Blow-flies (also frequently spelled blow flies or blowflies), carrion-flies or bottle flies are members of the family Calliphoridae of flies (Diptera). Some members of this family are known as bluebottles, clusterflies or greenbottles. Flies in this family are often metallic in appearance and between 10 to 12 mm in length.
The name blow-fly comes from an older English term for meat that had eggs laid on it, which was said to be fly blown. The first association of the term “blow” with flies was used by William Shakespeare in his plays Loves Labour Lost, The Tempest, and Antony and Cleopatra.
The characteristics and arrangement of hairs are used to tell the difference between members of this family. All blow-flies have bristles located on the meron. Having two notopleural bristles and a hindmost posthumeral bristle located lateral to pre-sutural bristle are characteristics to look for when identifying this family.
The thorax has the continuous dorsal suture across the middle, along with well defined posterior calli. The post-scutellum is absent or weakly developed. The costa is unbroken and the sub-costa is apparent on the insect.
Most species of blowflies studied thus far are anautogenous; a female requires a substantial amount of protein to develop mature eggs within her ovaries (about 800 µg per pair of ovaries in Phormia regina). The current theory is that females visit carrion both for protein and egg laying, but this remains to be proven. Blow-fly eggs,usually yellowish or white in color, are approximately 1.5 mm x 0.4 mm, and, when laid, look like rice balls. While the female blow-fly typically lays 150-200 eggs per batch, she is usually iteroparous, laying around 2,000 eggs during the course of her life. The sex ratio of blowfly eggs is usually 50:50, but one interesting exception is currently documented in the literature. Females from two species of the genus Chrysomya (C. rufifacies and C. albiceps) are either arrhenogenic (laying only male offspring) or thelygenic (laying only female offspring).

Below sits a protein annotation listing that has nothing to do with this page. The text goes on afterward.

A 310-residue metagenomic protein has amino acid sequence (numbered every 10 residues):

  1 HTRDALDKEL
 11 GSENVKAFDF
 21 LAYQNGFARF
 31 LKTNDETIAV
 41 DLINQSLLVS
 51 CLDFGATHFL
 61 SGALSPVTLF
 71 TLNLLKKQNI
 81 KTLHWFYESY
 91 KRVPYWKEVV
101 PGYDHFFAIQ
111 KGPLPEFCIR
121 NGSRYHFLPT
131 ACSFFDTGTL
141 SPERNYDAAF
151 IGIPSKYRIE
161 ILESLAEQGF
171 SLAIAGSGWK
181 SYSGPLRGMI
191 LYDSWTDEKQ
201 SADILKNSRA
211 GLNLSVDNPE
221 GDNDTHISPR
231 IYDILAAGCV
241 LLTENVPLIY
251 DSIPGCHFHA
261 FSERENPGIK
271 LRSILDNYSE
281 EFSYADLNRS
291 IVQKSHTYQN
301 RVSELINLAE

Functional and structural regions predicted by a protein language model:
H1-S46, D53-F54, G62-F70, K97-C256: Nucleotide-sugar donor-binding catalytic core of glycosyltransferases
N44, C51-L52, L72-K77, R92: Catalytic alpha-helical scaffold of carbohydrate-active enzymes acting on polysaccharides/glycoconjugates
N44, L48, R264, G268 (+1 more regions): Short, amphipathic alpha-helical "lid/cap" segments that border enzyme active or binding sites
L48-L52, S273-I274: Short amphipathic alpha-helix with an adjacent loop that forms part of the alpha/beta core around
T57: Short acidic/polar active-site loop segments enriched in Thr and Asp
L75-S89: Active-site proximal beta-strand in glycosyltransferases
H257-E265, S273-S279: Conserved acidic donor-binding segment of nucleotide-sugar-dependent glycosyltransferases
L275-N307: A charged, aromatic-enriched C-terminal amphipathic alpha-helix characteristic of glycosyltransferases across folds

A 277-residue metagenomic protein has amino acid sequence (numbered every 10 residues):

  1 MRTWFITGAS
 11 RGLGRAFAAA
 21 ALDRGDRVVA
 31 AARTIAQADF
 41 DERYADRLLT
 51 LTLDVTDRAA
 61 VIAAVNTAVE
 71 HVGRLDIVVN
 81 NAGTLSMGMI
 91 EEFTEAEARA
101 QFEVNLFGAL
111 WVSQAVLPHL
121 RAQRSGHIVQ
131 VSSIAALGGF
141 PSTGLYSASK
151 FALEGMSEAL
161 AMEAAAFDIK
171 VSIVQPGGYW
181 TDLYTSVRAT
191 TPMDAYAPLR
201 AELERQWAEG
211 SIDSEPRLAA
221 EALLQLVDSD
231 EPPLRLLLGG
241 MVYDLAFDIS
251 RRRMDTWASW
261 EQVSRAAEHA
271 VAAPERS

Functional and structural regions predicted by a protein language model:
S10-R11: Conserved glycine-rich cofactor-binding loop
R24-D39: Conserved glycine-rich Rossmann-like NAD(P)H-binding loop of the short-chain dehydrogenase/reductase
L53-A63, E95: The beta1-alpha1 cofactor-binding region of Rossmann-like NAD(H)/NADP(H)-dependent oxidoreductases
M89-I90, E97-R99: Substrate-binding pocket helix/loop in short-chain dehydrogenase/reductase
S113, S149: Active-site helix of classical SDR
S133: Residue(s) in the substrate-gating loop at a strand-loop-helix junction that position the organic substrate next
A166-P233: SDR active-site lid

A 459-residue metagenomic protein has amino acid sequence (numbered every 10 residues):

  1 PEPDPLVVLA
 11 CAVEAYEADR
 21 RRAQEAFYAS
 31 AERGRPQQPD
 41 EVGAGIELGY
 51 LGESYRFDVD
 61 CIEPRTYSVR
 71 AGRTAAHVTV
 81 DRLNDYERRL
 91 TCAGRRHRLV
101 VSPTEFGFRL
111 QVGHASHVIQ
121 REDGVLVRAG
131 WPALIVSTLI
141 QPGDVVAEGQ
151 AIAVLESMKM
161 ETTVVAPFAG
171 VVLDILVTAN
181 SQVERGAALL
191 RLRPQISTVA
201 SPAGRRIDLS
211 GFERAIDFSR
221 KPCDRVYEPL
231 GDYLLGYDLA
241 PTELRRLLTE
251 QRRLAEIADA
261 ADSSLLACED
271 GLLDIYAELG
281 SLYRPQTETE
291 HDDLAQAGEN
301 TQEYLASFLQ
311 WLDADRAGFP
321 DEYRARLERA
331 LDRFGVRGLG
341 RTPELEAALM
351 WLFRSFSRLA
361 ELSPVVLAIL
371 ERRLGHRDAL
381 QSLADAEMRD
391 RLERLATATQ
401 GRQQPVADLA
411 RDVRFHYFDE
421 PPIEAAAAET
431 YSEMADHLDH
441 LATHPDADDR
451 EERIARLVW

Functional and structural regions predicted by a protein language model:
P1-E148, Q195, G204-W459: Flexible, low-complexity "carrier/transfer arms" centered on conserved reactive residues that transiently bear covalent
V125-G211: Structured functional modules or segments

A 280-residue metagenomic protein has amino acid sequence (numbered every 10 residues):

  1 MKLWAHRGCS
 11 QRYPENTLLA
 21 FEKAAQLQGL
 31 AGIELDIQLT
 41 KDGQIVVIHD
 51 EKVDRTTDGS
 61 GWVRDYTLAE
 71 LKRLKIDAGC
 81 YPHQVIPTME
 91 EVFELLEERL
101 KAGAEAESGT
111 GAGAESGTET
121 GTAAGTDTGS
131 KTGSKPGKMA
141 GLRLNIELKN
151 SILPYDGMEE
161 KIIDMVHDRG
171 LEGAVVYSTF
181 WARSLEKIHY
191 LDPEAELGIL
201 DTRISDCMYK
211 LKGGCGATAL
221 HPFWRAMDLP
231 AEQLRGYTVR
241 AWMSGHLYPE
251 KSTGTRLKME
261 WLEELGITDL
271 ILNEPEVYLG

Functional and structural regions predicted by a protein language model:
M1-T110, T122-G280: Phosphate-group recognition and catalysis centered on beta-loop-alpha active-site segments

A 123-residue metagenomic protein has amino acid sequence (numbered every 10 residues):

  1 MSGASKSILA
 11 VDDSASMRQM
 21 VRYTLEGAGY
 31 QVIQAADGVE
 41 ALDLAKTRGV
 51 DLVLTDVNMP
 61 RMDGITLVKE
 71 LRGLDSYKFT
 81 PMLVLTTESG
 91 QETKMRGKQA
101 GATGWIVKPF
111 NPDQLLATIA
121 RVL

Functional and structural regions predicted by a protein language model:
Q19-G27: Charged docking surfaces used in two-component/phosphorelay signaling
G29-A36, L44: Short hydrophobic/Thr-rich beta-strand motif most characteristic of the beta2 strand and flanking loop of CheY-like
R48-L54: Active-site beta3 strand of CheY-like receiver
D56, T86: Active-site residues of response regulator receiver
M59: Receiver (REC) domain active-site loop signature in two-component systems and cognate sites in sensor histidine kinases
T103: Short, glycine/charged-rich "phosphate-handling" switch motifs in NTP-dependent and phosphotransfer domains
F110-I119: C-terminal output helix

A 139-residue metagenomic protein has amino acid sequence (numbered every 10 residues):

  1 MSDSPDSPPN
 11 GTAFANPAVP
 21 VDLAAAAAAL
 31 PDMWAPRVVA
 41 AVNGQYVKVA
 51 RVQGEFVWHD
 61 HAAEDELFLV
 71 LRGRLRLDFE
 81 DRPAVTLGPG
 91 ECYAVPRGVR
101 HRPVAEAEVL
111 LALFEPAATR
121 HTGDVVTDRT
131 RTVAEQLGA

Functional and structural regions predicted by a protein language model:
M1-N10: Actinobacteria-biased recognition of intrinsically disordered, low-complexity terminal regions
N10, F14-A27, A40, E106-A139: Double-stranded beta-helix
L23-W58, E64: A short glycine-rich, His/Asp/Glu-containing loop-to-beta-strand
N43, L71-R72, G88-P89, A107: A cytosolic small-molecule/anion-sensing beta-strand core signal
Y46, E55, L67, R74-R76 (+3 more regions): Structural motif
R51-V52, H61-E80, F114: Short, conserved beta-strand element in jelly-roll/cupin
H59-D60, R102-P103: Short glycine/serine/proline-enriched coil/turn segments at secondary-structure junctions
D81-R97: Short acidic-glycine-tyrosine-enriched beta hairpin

Hatching from an egg to the first larval stage takes about 8 hours to one day. Larvae have three stages of development (called instars); each stage is separated by a molting event.The instars are separable by examining the posterior spiracles, or openings to the breathing system The larvae use proteolytic enzymes in their excreta (as well as mechanical grinding by mouth hooks) to break down proteins on the livestock or corpse they are feeding on. Blowflies are poikilothermic, which is to say that the rate at which they grow and develop is highly dependent on temperature and species. Under room temperature (about 30 degrees Celsius) the black blowfly Phormia regina can go from egg to pupa in 150-266 hours (6 to 11 days). When the third stage is complete the pupa will leave the corpse and burrow into the ground, emerging as an adult 7 to 14 days later.
Adult blow-flies are occasional pollinators, being attracted to flowers with a strong odor resembling rotting meat, such as the American pawpaw or Dead Horse Arum. There is little doubt that these flies utilize nectar as a source of carbohydrates to fuel flight, but just how and when this happens is unknown. One study has been done to prove that the visual stimulus a blow-fly receives from its compound eyes is what is responsible for causing its legs to retract from their flight position and allow it to land on any surface.
Larvae of most species are scavengers of carrion and dung and most likely constitute the majority of the maggots found in such material, although it is not uncommon for them to be found in close associate with other dipterous larvae from the families Sarcophagidae, Muscidae, and many other acalyptrate muscoid flies.